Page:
Interaction with Islam and Muslims is important for Christians to think about these days – especially given the climate of the world of just the last few weeks.
John Dickson – a pastor and Christian leader from Australia – has written a pastoral letter to his congregation which is worthy of wider readership and reflection.
The beauty of his admonition is that he avoids looking Islam with rose-coloured glasses – think of all “the religion of peace” stuff. And he avoids the twin mistake of seeing Islam as universally violent and threatening. Westerners, Dickson says, “tend to impose their own imaginings onto Islam. Following September 11 years ago, and again more recently, people seem to break into two camps: those that rush to condemn Muslims per se as violent and poisonous, and those that defend Islam as a perfectly loving, non-retaliatory, democratic religion.”
But Dickson also makes clear that most Muslims we meet in the Western world share many of the desires we do. “I have no doubt that almost all the Muslims we’re likely to meet in Sydney [insert Winnipeg, or wherever else here] wish us no harm. They want what we want—health, safety, education, and a future for their kids.” This is acknowledging that we have shared common ground with our Muslim neighbours and should seek fruitful co-citizenship.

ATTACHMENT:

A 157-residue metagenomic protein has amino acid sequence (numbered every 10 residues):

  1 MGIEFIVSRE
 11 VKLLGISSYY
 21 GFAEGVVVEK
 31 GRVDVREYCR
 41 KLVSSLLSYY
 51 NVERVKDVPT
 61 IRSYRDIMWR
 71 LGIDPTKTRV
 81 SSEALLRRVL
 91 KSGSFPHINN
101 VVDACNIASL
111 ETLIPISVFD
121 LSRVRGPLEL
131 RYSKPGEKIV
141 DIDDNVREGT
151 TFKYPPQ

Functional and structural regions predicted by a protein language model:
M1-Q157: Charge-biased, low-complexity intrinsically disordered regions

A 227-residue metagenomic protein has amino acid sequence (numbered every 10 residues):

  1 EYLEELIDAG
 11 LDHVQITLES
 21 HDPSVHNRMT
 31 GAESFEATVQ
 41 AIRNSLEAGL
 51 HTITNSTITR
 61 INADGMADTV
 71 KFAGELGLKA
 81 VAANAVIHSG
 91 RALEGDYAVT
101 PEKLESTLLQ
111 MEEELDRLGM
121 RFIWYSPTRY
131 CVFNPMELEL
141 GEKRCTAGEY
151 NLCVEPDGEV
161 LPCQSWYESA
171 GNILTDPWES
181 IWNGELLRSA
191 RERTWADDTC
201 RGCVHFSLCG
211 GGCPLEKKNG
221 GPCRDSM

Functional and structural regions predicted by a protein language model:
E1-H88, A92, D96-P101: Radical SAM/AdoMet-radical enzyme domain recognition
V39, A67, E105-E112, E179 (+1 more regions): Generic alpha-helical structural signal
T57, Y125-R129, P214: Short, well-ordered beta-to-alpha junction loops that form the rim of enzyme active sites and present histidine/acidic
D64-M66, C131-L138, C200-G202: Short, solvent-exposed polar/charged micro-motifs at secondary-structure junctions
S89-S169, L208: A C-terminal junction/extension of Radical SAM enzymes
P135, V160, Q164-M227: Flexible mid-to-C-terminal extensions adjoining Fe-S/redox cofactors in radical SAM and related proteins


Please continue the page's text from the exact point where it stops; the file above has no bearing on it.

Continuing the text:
But best of all, is his desire for personal connection. “Common sense and Christian faith urge us to shun both a naïve recasting of Islam as the mirror-image of liberal democracy, and a hateful projection of our own tribalism onto Australian [or Canadian] Muslims. Instead, let’s go out of our way in the coming weeks and months to pray for the Muslims around us and to convey love and friendship toward them.” Make friends, seek the common good of all, be good neighbours, have conversations. I, personally, have never had a conversation with a Muslim who has not wanted to talk about God with me. Why can’t we seek to understand one another, and share the radical Good News of Jesus?
Dickson’s pastoral is brief, balanced, biblical, and heartfelt. I agree with almost everything in it and encourage people to read it.